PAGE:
After an 8 year long development process, the team behind the VLC Media Player has released version 1.0.0 of their popular and capable media player. Even though previous versions weren’t necessarily unstable, reaching version 1.0 is still somewhat of a milestone.
I have always been a huge fan of VLC. It’s open source, plays a lot of media files, is relatively light on resources, and runs on just about everything. Especially on Mac OS X, where the QuickTime player is limited and cumbersome, VLC offers an amazing alternative. However, on Windows and Linux it performs its role very well too, and it even runs on BeOS and Syllable (even though those versions are a little outdated). Sadly, I haven’t been using VLC as often as I used to now that Windows 7’s Media Player received its cleaner interface.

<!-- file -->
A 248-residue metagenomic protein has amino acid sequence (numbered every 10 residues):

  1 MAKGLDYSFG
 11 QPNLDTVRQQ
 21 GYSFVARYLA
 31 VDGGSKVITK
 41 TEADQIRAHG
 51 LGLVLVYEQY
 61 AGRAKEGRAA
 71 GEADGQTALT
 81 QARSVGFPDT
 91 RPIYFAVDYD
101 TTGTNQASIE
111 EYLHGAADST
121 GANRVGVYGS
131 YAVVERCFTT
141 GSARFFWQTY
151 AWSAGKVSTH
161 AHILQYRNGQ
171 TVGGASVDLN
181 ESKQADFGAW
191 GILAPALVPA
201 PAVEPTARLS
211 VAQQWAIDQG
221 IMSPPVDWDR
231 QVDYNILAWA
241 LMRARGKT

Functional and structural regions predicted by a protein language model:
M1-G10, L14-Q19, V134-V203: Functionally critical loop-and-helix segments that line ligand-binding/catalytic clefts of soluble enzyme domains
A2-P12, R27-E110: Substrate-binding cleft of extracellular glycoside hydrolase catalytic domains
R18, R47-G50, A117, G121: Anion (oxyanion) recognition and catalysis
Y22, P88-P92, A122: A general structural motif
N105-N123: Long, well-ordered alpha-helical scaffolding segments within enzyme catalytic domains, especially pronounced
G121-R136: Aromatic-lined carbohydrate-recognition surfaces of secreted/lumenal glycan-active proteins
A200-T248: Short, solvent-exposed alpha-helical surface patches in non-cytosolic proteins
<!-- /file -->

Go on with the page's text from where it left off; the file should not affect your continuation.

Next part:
Originally, the project was supposed to have a client and a server, but features from the server side merged into the client side as time went on. The VideoLAN Client name was deprecated, in favour of the VLC Media Player name. Apart from the VLC Media Player, the VideoLAN Project also hosts several other projects, such as libdvdcss and x264.
Verson 1.0.0 of VLC introduces support for HD codecs (AES3, Dolby Digital Plus, TrueHD, Blu-Ray Linear PCM, Real Video 3.0 and 4.0, etc.), more formats (Raw Dirac, M2TS, etc.), instant pausing and frame-by-frame support, and much, much more.